Innovation, as an element of the practice of the adult social care sector is necessary and expected by managers, employees, and patients. Our studies show a large variation in innovation amongst the project partner countries. These differences are largely due to the level of technological development in each country and its GDP. 

A fragmented social care sector is creating some opportunities (space) for innovation, with individuals and organisations leading on novel approaches, but these are not always shared sector wide. More opportunities are ascribed to the non-public sectors: social and private, although the public sector more often assumes the role of an initiator in creating favourable conditions for innovative solutions (through legal regulations, networks etc). 

We recommend the following steps are taken: 

Government
  1. Government bodies initiate information and lobbying activities on the part of national bodies cooperating with the EU. These activities should be aimed at highlighting relatively smaller possibilities of implementing innovative solutions in countries with low GDP. This will enable equal opportunities to obtain funding from EU projects
  2. Government initiates the creation of a platform on the Ministry’s website regarding proposals for innovative care services dedicated to the elderly and people with disabilities – currently these activities are only implemented at the level of selected provinces. It is recommended to create a so-called bank of ideas, the best of which, evaluated the highest by experts, would have a chance to be funded by the state and to obtain assistance in applying for European funds
  3. Government establish financial incentives (e.g. tax reduction/exemptions, subsidies) to motivate the opening of quality private care facilities for the elderly. This will allow additional care places to be created for the steadily growing number of senior citizens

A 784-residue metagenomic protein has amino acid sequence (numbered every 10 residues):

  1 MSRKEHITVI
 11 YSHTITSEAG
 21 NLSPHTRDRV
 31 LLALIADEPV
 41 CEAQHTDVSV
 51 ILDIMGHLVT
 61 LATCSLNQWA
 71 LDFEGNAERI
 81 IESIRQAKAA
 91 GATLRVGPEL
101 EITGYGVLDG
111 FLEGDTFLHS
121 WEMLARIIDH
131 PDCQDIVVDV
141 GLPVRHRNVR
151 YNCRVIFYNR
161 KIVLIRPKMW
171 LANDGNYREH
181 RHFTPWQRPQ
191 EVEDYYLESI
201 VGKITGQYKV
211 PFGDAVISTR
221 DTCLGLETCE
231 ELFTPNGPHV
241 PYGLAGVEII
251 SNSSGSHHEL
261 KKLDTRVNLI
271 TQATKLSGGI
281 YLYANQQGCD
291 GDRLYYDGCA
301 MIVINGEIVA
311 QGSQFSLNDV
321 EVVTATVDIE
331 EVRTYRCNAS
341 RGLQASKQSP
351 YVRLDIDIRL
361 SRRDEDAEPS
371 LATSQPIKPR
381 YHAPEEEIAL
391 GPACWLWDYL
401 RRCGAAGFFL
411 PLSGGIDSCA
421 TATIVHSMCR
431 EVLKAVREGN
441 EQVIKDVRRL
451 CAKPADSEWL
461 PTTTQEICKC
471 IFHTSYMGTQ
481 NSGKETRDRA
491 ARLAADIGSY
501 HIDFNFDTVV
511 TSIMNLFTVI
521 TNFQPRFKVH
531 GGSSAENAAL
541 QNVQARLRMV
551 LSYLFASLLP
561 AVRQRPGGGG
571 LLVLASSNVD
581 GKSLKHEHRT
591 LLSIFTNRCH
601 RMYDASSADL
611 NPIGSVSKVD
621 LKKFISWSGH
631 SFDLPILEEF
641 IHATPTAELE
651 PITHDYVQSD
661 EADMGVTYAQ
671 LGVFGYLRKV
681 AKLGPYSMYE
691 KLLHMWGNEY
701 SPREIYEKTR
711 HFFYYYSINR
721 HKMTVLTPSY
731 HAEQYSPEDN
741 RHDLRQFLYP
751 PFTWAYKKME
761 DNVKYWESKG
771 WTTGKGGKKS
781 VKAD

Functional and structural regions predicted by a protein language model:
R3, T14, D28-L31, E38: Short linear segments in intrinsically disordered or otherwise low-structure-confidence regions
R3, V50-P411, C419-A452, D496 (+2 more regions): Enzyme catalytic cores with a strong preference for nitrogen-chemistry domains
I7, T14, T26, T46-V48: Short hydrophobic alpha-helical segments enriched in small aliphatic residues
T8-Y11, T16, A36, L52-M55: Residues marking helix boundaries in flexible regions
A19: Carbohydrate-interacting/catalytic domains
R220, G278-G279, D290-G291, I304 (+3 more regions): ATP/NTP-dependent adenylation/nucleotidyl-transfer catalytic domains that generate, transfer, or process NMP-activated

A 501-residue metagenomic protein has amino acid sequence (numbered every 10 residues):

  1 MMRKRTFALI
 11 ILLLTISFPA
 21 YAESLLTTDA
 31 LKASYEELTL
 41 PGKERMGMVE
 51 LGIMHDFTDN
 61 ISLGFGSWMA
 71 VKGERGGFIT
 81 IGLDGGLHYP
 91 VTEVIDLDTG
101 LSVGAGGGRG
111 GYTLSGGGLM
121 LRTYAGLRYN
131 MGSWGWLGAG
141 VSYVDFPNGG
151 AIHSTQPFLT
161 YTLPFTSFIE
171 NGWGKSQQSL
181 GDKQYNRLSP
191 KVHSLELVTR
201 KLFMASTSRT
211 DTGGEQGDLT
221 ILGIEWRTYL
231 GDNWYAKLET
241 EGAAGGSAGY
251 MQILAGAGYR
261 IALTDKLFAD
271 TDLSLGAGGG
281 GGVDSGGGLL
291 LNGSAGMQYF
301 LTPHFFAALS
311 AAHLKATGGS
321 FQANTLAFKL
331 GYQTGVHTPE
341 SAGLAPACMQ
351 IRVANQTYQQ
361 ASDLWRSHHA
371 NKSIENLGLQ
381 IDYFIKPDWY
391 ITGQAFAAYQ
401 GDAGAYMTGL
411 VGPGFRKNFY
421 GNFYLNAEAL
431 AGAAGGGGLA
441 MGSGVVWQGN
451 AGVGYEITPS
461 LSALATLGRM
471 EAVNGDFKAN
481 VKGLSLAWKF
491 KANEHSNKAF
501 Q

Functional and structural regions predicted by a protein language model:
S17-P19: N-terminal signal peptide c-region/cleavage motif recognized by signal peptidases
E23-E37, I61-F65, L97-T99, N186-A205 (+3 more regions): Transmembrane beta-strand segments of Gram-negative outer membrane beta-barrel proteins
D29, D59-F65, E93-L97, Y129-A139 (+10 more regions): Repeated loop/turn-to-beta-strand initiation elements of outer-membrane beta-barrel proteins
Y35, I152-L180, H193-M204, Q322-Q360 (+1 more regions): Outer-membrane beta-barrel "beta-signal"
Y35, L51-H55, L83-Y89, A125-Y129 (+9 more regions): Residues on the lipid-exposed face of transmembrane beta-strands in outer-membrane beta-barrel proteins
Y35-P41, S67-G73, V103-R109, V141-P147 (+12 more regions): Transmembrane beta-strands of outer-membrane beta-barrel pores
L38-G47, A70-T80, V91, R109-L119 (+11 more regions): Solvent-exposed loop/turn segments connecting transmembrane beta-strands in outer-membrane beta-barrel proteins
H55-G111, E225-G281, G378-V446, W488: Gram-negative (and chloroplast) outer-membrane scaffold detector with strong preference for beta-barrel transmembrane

Commissioning & inspectorate/sector bodies
  1. Commissioning bodies establish cooperation at local level with foreign counterparts of adult social care sector actors. The opportunity to visit more modern and innovative facilities will allow the exchange of knowledge and experience and become an inspiration to find and implement innovative solutions. This recommendation is particularly important for countries with low GDP 

  2. Initiate cooperation with universities in order to benefit from their social, creative, and technological capacity, and provide placement opportunities for students across the sector 

  3. Using crowdsourcing concepts to solve problems of local adult social care organisations and to initiate innovative solutions 

Workforce

Across the EU and UK, the majority of Adult Care organisations are governed/inspected by organisations run by local authorities and health trusts. In Bulgarian care organisations the development plans and CPD of personnel is enshrined, unlike in the rest of our project partner nations. However, in all cases it is reduced to the “essentials”, and the most common training provided is the initial “on the job” training, which is supposedly compulsory, and sometimes unnecessary if a caregiver has taken this training at a previous organisation.